Presenter: Baba Jallow
Date: 24 March 2015
How did colonialism disrupt traditional leadership patterns in Africa? How has leadership in Africa been transformed in the past fifty years?
Baba Jallow explores these and other questions while talking about the first two books in his new series “Studies in African Leadership” published by Palgrave Macmillan. In this leadership perspectives webinar we learn about the emergence of modern leadership cultures in Africa and the rise of powerful female and religious leaders—political and civic—who have filled the void left by the failure of first generation independent African leaders. Jallow will discuss wide ranging perspective and provide a greater understanding of leadership in colonial and postcolonial Africa and the implications for modern governance and politics on the continent. He will also argue that contrary to the argument by some leadership scholars, leadership studies theory is applicable to and has been used for the study of African leadership.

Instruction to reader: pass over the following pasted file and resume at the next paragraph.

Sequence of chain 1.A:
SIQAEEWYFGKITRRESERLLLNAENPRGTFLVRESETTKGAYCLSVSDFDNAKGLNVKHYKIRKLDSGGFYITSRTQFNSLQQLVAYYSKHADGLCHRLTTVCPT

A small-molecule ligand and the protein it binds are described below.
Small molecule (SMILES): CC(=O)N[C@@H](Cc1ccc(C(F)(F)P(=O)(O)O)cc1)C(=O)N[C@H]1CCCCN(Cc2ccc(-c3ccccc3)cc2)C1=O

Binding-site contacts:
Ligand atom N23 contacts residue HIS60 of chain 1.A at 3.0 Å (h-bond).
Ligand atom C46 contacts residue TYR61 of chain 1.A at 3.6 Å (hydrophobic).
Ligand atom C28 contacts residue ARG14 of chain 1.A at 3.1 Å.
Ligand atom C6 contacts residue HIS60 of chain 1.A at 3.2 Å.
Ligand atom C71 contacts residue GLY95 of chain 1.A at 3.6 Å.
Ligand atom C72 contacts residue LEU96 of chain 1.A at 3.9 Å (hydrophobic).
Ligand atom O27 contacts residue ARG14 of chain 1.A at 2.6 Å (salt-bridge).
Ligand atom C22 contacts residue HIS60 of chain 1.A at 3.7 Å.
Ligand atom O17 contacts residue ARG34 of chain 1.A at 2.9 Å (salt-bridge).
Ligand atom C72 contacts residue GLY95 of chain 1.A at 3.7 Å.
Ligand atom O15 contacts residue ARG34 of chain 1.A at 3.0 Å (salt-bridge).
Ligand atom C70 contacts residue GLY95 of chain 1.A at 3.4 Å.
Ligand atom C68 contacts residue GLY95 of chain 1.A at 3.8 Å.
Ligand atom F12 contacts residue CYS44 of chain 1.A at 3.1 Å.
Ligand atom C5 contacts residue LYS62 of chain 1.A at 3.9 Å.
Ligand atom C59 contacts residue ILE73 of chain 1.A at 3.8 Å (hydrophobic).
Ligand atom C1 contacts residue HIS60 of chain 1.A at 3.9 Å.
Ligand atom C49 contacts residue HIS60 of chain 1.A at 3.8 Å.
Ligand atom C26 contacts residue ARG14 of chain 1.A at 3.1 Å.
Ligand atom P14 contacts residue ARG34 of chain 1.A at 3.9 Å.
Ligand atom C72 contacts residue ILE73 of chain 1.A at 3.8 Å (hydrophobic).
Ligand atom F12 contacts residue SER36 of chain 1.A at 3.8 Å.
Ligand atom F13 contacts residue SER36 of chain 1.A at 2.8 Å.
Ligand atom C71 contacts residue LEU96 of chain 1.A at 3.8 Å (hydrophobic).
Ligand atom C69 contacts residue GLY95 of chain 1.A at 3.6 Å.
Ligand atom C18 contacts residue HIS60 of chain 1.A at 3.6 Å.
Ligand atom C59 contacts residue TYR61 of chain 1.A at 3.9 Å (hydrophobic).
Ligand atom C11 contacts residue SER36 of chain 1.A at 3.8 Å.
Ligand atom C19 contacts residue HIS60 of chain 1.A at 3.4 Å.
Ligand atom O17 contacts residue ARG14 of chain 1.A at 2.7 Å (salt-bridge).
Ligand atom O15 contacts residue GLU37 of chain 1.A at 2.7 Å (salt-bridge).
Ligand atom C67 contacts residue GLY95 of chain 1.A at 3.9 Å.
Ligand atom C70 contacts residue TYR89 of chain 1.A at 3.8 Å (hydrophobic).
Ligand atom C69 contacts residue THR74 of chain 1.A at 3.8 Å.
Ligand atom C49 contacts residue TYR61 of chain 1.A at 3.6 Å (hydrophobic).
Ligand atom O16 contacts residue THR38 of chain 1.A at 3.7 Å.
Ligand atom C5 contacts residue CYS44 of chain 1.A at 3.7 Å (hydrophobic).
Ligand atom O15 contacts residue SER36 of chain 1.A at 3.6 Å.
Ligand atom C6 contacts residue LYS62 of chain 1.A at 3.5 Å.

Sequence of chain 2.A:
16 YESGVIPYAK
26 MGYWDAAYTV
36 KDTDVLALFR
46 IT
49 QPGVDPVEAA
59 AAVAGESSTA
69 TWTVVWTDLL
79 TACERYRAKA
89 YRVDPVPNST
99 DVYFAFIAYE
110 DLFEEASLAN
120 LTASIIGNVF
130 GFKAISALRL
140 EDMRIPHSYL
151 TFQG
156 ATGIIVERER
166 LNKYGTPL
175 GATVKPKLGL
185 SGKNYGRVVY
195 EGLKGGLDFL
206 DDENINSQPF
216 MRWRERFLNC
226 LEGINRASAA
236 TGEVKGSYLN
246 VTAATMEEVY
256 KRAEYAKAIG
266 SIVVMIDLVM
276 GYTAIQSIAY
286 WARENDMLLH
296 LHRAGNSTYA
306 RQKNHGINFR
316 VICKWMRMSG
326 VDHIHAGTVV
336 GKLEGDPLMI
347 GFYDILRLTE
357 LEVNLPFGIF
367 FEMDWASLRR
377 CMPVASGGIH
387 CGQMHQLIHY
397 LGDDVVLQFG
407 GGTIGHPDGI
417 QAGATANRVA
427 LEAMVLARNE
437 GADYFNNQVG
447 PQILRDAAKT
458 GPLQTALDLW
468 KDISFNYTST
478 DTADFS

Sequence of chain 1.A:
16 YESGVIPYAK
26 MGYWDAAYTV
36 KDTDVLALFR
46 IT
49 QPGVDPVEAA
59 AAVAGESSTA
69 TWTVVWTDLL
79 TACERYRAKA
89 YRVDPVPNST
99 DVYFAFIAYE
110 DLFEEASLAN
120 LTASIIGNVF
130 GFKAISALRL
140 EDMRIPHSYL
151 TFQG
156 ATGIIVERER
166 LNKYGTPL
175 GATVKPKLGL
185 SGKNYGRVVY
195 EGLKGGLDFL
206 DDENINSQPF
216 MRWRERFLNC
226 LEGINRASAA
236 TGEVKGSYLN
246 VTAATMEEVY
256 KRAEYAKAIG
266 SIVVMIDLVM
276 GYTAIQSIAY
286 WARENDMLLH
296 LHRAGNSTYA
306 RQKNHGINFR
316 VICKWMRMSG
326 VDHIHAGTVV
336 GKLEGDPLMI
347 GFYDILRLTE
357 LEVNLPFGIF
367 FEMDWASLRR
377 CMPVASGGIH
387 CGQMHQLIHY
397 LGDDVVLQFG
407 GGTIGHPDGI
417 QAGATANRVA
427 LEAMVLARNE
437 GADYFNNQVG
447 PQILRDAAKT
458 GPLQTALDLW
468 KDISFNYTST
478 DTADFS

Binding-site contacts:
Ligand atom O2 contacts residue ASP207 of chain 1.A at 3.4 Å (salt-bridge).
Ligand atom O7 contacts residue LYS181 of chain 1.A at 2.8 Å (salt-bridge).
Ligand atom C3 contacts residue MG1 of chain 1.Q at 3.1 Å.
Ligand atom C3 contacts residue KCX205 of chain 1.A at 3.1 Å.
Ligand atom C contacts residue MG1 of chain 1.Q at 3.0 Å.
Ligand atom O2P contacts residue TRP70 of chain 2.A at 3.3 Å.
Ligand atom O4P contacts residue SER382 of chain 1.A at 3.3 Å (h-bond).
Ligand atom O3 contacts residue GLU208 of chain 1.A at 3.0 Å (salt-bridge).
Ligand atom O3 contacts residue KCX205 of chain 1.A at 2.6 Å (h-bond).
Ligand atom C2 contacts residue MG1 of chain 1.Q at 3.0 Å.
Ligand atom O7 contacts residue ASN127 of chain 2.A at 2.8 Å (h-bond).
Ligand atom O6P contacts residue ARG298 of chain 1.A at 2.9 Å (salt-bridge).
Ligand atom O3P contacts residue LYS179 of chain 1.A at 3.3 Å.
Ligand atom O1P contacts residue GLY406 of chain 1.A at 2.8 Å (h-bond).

Outcome of Attending
- The ways leadership studies theory is applicable to African leadership
- How colonialism disrupted African leadership cultures and practices
- The concept of “subject leadership” in colonial Africa
- How African leaders reacted to and opposed colonial rule
- How African leadership transformed following independence
- How civilian leaders stepped in to fill gaps left by political leaders in postcolonial Africa
Baba Jallow is Assistant Professor of African History and Director of the African Studies Program at Creighton University, USA. He was born and grew up in the West African country of Gambia and did his graduate studies at Rutgers University and the University of California, Davis. Before coming to the U.S. Jallow was editor of two major newspapers in his home country. Jallow specializes in the colonial and postcolonial history of West Africa. His research interests include Sufi Islam in North West Africa and Catholicism in Ghana.